Doing sales without being a jerk — lessons learnt

TL;DR: Add more value than you extract. Build real relationships. Follow up humanely.

Photo by ROOM on Unsplash

I started in September 2017 as a solo, bootstrapped entrepreneur. Since then, the business has rapidly grown and become profitable — with no investment in marketing or PR.

All of our business has come through direct sales, which seems to be norm for products at our price point (≥$1,000/month). As a mostly introverted programmer, learning how to sell has been my biggest challenge.

Have gotten slightly better at the process over the last 2 years, and have tried to distill lessons learnt in this post — with hope that they might provide some value to others.

1. Don’t just network — build real relationships

1A. Don’t send a standard sales deck to a potential customer you’ve just met. Instead, take the time to understand her problems, identify whether your product will be the right solution for her, and customise your deck/sales-document to ensure that you address her team’s need.

This takes longer than simply sharing a standard sales deck, but tends to result in higher conversions and shorter sales cycles.

1B. Don’t abandon the relationship after a sale has been made. Stay in touch with customers. Share interesting industry insights, share product updates, and check in to to see how your products are being used.

1C. Provide exceptional customer support. Help your customers extract value out of your products. Often, this means resolving integration issues, making minor customisations, and giving suggestions about improving the status quo.

This takes time, but creates enormous goodwill, along with opportunities for up-selling. Ensure that you budget time and resources for post-sales customer support.

2. Follow-up humanely

2A. Don’t abuse people’s time. When someone is gracious enough to give you their phone number or email, don’t abuse it by spamming them with requests every day. Never call people without their permission, use text rarely (never text someone to ask “Did you receive my email?”), and be cautious with your email frequency. Try to limit emails to once a week (or, at most, twice a week).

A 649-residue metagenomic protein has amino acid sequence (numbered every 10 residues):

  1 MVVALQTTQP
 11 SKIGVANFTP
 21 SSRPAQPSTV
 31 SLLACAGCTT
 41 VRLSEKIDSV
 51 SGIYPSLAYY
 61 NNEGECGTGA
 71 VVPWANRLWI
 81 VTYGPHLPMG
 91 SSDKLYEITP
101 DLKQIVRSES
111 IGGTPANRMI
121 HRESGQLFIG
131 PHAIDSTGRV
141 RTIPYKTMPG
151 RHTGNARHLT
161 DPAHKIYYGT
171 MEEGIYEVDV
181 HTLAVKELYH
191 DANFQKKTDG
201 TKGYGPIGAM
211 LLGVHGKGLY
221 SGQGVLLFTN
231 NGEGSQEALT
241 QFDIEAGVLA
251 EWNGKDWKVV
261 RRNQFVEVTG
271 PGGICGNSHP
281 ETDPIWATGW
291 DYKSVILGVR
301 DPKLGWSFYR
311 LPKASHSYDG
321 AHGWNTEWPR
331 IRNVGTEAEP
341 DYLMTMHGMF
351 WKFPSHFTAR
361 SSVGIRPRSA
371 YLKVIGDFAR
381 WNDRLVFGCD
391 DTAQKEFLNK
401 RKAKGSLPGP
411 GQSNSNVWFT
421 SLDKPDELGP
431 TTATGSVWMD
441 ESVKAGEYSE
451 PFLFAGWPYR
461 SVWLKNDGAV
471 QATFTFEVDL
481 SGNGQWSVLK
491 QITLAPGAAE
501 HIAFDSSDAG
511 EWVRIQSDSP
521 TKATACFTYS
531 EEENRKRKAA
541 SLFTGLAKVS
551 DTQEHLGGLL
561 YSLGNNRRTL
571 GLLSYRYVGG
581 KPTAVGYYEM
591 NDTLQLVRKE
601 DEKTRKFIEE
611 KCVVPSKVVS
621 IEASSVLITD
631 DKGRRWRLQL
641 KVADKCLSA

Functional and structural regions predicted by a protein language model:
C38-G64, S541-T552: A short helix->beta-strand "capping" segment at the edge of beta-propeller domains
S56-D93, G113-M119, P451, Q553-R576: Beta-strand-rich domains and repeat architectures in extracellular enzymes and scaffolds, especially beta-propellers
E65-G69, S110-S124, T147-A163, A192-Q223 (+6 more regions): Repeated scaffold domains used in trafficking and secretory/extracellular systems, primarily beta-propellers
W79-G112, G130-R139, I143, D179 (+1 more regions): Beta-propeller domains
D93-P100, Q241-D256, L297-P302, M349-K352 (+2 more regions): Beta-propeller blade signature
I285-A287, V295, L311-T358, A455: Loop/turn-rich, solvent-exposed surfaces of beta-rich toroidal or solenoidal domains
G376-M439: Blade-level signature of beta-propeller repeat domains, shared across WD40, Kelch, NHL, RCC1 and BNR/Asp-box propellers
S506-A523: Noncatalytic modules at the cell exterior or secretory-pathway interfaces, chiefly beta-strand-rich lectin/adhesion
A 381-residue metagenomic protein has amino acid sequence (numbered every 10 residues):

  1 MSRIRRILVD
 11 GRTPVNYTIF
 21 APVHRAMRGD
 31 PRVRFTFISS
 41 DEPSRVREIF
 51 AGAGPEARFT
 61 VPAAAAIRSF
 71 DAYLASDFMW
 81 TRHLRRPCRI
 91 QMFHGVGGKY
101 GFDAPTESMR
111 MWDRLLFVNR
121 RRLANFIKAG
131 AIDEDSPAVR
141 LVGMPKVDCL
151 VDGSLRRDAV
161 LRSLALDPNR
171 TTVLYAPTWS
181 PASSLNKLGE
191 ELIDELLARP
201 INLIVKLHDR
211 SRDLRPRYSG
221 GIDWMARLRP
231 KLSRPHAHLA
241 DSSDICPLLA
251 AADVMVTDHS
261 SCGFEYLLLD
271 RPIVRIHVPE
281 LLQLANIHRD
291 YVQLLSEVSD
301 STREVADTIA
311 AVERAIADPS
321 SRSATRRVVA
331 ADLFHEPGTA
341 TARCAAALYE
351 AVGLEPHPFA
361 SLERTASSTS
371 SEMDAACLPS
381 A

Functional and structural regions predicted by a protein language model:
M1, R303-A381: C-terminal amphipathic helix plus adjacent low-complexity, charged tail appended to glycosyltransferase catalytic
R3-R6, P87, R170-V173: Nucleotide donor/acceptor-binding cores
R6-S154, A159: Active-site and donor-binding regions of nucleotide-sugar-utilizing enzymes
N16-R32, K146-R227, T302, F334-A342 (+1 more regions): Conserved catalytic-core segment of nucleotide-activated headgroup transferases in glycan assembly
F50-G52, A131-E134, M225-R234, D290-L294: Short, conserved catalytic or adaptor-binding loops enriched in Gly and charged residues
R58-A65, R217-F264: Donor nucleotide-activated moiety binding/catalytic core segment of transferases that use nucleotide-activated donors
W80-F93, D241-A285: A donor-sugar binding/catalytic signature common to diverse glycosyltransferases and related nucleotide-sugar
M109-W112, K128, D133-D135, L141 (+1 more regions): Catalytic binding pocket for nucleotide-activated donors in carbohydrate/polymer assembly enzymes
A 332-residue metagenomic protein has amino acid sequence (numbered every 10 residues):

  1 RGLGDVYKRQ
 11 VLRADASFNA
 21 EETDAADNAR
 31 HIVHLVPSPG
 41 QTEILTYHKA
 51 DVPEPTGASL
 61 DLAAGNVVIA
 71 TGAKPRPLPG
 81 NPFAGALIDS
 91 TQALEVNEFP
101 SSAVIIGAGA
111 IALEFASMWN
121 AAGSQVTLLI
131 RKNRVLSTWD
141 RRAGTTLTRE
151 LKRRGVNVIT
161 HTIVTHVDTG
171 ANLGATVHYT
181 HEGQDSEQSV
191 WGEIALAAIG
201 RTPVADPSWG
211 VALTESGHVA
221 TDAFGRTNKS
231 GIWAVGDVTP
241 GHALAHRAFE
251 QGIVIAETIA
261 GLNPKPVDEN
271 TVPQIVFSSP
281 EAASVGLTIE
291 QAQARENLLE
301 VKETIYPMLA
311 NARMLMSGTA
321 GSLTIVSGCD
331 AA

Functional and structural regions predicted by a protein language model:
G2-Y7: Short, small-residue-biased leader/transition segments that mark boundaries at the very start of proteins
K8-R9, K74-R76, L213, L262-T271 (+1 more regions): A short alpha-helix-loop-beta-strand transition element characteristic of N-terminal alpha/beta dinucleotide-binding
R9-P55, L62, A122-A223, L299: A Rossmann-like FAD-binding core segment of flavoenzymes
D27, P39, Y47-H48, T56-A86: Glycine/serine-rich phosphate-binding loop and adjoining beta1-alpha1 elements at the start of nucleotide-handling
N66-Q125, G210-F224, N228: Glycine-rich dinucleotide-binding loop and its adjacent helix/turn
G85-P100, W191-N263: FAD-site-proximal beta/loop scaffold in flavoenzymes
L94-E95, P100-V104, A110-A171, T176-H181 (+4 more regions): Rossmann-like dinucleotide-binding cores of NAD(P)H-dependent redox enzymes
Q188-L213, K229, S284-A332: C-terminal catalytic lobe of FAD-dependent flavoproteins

2B. Know when it’s time to give up. If you have emailed someone thrice and they haven’t responded — they’re probably too busy or not interested. Don’t try to force the issue immediately. But do follow up a month or two later to politely check in again.

3. Add more value than you extract

Create more value for clients (either in additional revenue or in cost savings) than what you’re asking them to pay you.

3A. Don’t use your cost-structure to justify your price: If a client wants to negotiate on price, never say, “This cost us $X to create. Please pay us $1.2X so we can serve you while making a small profit”.

Instead, do the math to identify value for your clients. A pitch like “You’ll get $Y in savings with this product. We propose a fees of $0.5Y. It’ll cost you far more to develop in-house, and our competitors are less reliable than we are. Come work with us.” is a far more compelling.

3B. Don’t use FOMO. Identify real value: Using Fear Of Missing Out to drive sales is a high-risk strategy. Doing this allows you to close close leads faster, but can also lead to more attrition and eventual loss of trust if your products don’t deliver value.

For example, “You must start using AI, because it is the hottest trendand all your competitors are trying to use it.” is a weak pitch. It only identifies a trend without explicitly state how value will be created.

Instead, “This tool will lead to an x% increase customer retention. Our AI will identify when customers are in danger of becoming disengaged, and will be able to target them with A/B-tested promotions that reduce churn” is a much stronger pitch. It does not harp on a trend, but instead focuses on a specific a value proposition.

I hope you found this useful. Disagreements, feedback, and criticism very much appreciated. Do leave a note here, on Twitter (rishdotblog), or email at :)

Founder at

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